Noam Chomsky on Student debt

Written By: - Date published: 2:00 pm, October 10th, 2014 - 61 comments
Categories: class war, education - Tags:

Noam Chomsky

61 comments on “Noam Chomsky on Student debt”

  1. Lanthanide 1

    It’s true, but I’d like to see what other system he proposes to distribute scarce resources in a fair manner without waste.

    As it is our student loan scheme is fuelling far too many diploma mills teaching courses of dubious value to students who should be doing something else.

    • minarch 1.1

      +1 to this

      there are some pretty sketchy course out there (particularly for early school leavers ) that seem to be a rort to hoover up less astute peoples loan entitlements

      the “retail” course are the worst, you can end up in SERIOUS debt learning the arcane arts of working in shop !

    • One Anonymous Bloke 1.2

      Are there any other education models overseas that we could perhaps emulate?

      • minarch 1.2.1

        Uruguay provides free education through to post grad level and a free laptop for every child in primary education and is rolling out the same for ALL students currently

        Population of about 4 million, ——NZ about 4.5 million

        GDP 59.201 billion , ——– NZ 181.3 billion

        Per capita $17,121 , ——— NZ Per capita $40,481

        hmmmm

        • One Anonymous Bloke 1.2.1.1

          Per capita $17,121 , ——— NZ Per capita $40,481.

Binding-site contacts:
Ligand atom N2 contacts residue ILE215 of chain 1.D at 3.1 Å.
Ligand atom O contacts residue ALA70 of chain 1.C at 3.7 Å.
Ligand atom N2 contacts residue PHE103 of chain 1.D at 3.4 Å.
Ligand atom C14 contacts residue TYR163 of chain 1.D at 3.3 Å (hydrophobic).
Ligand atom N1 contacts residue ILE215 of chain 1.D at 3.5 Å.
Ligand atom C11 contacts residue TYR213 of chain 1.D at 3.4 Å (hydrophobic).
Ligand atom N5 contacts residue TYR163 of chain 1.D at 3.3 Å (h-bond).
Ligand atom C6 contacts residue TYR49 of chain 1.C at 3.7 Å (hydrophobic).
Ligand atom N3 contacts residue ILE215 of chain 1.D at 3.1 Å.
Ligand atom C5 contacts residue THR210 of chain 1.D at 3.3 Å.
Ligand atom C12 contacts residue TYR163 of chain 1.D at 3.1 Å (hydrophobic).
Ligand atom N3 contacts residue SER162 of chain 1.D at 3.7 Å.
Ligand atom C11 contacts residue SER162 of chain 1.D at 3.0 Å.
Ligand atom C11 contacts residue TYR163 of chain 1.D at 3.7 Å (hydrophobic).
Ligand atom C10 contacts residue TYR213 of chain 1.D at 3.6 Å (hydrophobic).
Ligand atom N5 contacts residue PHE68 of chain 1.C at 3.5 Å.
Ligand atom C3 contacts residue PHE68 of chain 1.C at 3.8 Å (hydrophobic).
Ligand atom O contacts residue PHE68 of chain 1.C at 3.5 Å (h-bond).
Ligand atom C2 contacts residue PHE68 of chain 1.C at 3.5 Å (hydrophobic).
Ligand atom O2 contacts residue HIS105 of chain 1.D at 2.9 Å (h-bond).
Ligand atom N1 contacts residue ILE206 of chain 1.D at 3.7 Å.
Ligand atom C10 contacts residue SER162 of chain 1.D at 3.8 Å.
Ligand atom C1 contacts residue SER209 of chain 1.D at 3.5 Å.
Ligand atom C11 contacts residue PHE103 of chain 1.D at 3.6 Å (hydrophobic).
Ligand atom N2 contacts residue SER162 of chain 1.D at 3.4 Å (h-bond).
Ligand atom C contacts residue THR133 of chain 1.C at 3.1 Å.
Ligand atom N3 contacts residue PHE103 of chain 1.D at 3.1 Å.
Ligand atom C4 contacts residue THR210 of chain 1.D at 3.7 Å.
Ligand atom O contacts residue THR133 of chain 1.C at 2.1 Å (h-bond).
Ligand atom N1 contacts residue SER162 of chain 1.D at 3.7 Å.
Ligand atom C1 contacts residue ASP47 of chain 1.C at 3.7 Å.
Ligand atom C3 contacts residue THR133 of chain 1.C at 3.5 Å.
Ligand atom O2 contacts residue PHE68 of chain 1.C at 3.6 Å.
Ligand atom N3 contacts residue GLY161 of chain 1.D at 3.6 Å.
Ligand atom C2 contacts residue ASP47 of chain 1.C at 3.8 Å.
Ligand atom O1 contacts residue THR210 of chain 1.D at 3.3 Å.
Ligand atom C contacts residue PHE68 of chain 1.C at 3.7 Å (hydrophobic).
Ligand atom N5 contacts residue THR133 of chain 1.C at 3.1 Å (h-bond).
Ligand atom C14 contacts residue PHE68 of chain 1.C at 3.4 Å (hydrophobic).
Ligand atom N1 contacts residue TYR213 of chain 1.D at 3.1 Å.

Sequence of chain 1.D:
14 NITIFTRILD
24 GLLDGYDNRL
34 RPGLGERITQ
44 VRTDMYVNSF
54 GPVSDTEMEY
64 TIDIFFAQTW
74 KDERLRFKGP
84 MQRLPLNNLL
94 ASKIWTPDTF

Woo hoo, in your face Uruguay! Go All Blacks! No, wait…

        • Lanthanide 1.2.1.2

          I would say given their current level of development, that such a policy for Uruguay is sensible – education will be a primary way to lift the productivity of their country. NZ isn’t in the same position.

          Also comparing total country population isn’t as important as comparing the number of students taking up these offers, or the types of education being offered, and if you want to get really detailed, the quality of the education (best measured by international ratings of universities and/or achievements of university professors).

          • Tracey 1.2.1.2.1

            how is the quality of education measured by an international ranking based in no small part on research output?

            getting back to full employment would see a drop in tertiary numbers.

          • minarch 1.2.1.2.2

            what do you consider Uruguays current level of development Lanth

            I own a small property there, have spent a lot time there both rural and urban and consider it many ways more developed than NZ ( in the areas in i consider important to be fair)

          • Draco T Bastard 1.2.1.2.3